[Show abstract] [Hide abstract]
    ABSTRACT: Mitochondria have long been implicated in the pathogenesis of Parkinson's disease (PD). Mutations in the mitochondrial kinase PINK1 that reduce kinase activity are associated with mitochondrial defects and result in an autosomal-recessive form of early-onset PD. Therapeutic approaches for enhancing the activity of PINK1 have not been considered because no allosteric regulatory sites for PINK1 are known. Here, we show that an alternative strategy, a neo-substrate approach involving the ATP analog kinetin triphosphate (KTP), can be used to increase the activity of both PD-related mutant PINK1(G309D) and PINK1(WT). Moreover, we show that application of the KTP precursor kinetin to cells results in biologically significant increases in PINK1 activity, manifest as higher levels of Parkin recruitment to depolarized mitochondria, reduced mitochondrial motility in axons, and lower levels of apoptosis. Discovery of neo-substrates for kinases could provide a heretofore-unappreciated modality for regulating kinase activity.
    Cell 08/2013; 154(4):737-47. DOI:10.1016/j.cell.2013.07.030 · 33.12 Impact Factor
  • Source
    • "They also showed evidence that spontaneously released vesicles are mobilized from a resting pool, which was originally described as an activity-independent set of vesicles that do not participate in vesicle cycling. More recently, two elegant studies provided additional evidence that vesicles from the resting pool are more prompt to recycle spontaneously and this might involve different proteins other than the canonic SNARES (Hua et al., 2011; Ramirez & Kavalali, 2012). In agreement with this hypothesis, we showed that under MbCD treatment there an enlargement of synaptic vesicles and modest FM1-43 uptake, suggesting that at least for the frog NMJ, synaptic vesicles recycle differently after cholesterol removal. "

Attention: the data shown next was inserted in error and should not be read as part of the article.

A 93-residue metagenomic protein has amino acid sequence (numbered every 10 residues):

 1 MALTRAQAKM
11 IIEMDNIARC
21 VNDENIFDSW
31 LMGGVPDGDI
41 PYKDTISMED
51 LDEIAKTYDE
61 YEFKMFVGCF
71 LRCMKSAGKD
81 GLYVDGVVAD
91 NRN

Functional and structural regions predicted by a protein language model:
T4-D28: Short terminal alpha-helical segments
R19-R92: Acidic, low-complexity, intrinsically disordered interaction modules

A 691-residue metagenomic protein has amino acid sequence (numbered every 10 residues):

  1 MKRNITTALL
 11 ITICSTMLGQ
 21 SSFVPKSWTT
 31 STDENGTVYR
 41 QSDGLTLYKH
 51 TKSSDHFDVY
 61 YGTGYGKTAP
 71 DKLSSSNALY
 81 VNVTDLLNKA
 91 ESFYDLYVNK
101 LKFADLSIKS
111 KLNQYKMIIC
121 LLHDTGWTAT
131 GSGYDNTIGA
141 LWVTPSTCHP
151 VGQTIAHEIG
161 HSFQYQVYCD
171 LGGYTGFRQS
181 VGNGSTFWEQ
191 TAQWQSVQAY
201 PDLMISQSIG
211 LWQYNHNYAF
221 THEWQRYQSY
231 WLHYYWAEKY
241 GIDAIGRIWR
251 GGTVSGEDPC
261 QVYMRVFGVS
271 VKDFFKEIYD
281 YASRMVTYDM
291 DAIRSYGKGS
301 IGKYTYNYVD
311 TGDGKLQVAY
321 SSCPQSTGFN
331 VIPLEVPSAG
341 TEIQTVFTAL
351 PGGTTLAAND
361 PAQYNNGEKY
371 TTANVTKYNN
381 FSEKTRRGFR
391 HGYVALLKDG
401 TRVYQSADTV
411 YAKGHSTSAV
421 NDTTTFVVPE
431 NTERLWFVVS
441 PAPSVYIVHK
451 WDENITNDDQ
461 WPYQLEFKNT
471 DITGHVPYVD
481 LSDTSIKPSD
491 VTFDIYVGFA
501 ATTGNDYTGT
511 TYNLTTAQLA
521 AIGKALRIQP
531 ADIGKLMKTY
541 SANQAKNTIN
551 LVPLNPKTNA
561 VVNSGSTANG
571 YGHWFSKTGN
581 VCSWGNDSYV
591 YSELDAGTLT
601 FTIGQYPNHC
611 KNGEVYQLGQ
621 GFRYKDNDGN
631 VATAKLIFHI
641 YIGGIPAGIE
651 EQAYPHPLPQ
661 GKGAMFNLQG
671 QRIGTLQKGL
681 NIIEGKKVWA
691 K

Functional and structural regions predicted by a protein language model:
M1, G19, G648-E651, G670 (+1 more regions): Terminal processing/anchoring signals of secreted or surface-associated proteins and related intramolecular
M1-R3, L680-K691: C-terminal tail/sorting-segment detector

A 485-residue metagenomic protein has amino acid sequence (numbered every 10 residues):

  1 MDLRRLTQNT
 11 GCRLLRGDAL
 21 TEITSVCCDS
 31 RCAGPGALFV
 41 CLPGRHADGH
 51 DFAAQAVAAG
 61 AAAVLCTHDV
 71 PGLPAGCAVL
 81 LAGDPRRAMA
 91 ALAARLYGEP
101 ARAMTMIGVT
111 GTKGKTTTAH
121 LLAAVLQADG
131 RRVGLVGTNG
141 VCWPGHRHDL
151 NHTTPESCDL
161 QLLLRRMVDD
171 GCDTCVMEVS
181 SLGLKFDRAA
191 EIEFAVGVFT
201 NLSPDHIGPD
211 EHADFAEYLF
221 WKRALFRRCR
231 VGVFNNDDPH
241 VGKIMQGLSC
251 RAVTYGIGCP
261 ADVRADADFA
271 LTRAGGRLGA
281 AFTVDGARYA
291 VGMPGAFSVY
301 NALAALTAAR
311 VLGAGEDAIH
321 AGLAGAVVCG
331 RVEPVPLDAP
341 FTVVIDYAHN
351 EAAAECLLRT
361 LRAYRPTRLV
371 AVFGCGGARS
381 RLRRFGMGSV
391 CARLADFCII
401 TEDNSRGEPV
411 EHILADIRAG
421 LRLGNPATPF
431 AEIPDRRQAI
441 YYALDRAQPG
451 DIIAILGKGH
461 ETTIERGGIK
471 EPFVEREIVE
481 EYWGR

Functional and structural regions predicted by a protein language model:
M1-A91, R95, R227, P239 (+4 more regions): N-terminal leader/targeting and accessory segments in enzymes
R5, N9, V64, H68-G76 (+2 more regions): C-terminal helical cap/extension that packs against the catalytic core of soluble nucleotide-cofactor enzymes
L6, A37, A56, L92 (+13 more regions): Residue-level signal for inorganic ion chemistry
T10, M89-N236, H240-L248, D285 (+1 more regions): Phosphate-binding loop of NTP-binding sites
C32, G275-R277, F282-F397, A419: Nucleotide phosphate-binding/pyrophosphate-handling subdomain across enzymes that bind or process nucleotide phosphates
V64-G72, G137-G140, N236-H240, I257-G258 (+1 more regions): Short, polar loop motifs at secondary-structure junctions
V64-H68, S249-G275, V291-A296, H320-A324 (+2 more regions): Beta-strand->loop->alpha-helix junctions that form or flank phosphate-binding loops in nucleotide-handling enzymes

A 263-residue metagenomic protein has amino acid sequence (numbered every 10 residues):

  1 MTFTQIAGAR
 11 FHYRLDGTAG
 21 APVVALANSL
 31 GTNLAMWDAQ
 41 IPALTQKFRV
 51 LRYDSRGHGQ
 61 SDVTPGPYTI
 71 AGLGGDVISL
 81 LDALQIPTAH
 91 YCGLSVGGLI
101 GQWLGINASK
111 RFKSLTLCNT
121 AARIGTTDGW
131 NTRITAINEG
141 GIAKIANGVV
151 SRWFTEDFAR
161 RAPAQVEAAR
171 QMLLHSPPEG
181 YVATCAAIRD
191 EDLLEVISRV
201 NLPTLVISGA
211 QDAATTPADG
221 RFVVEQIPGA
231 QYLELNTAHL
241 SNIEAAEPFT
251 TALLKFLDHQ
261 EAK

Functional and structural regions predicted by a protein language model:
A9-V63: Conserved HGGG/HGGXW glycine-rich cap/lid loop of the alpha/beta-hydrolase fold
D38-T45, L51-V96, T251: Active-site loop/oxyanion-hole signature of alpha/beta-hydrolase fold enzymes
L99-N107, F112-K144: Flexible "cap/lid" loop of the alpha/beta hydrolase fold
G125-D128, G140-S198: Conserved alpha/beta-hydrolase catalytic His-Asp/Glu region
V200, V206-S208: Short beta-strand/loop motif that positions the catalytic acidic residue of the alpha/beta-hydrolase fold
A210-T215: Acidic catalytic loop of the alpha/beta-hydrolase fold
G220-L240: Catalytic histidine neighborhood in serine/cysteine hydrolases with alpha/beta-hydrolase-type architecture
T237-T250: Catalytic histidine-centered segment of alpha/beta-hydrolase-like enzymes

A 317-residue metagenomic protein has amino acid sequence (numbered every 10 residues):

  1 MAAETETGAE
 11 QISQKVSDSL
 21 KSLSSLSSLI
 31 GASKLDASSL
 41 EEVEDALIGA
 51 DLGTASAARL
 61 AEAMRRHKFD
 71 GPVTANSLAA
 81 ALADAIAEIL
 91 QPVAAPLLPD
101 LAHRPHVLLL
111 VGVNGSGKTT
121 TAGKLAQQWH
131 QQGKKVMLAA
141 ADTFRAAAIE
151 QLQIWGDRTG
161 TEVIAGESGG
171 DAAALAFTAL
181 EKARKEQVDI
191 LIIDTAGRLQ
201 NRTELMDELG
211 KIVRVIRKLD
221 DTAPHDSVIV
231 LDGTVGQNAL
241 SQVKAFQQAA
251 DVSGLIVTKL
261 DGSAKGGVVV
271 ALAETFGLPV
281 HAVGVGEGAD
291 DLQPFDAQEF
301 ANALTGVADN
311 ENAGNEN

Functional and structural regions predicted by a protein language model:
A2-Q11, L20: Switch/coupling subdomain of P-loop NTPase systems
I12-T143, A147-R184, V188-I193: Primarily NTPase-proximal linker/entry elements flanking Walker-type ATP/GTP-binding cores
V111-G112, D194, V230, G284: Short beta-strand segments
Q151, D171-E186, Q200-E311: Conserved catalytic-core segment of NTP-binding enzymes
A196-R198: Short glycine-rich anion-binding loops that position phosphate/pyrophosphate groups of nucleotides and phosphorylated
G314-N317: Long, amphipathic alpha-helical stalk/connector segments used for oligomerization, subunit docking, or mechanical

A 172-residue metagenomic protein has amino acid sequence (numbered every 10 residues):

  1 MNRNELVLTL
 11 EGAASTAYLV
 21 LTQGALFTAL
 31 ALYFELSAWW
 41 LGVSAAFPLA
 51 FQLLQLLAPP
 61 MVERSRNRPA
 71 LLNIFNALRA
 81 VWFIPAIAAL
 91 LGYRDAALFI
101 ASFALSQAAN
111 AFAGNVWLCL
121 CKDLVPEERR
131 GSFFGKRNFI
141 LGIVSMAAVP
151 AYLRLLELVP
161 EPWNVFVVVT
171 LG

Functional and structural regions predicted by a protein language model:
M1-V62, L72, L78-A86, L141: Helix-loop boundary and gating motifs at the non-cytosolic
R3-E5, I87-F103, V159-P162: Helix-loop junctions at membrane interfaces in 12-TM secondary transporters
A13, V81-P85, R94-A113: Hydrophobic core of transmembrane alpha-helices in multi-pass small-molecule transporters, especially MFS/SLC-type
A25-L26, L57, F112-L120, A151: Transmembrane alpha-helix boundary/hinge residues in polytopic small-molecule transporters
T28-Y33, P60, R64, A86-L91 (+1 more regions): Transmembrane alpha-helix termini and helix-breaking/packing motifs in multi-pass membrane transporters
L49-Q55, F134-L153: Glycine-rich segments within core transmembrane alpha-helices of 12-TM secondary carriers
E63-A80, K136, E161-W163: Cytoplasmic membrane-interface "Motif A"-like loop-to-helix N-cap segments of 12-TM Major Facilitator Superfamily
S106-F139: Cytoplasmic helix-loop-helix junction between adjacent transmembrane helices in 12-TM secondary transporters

[Show abstract] [Hide abstract]
    ABSTRACT: We investigated the effects of cholesterol removal on spontaneous and KCl-evoked synaptic vesicle recycling at the frog neuromuscular junction. Cholesterol removal by methyl-β-cyclodextrin (MβCD) induced an increase in the frequency of miniature end-plate potentials (MEPPs) and spontaneous destaining of synaptic vesicles labeled with the styryl dye FM1-43. Treatment with MβCD also increased the size of MEPPs without causing significant changes in nicotinic receptor clustering. At the ultrastructural level, synaptic vesicles from nerve terminals treated with MβCD were larger than those from control. In addition, treatment with MβCD reduced the fusion of synaptic vesicles that are mobilized during KCl-evoked stimulation, but induced recycling of those vesicles that fuse spontaneously. We therefore suggest that MβCD might favor the release of vesicles that belong to a pool that is different from that involved in the KCl-evoked release. These results reveal fundamental differences in the synaptic vesicle cycle for spontaneous and evoked release, and suggest that deregulation of cholesterol affects synaptic vesicle biogenesis and increases transmitter packing.
    European Journal of Neuroscience 07/2013; 38. DOI:10.1111/ejn.12300 · 3.67 Impact Factor
Show more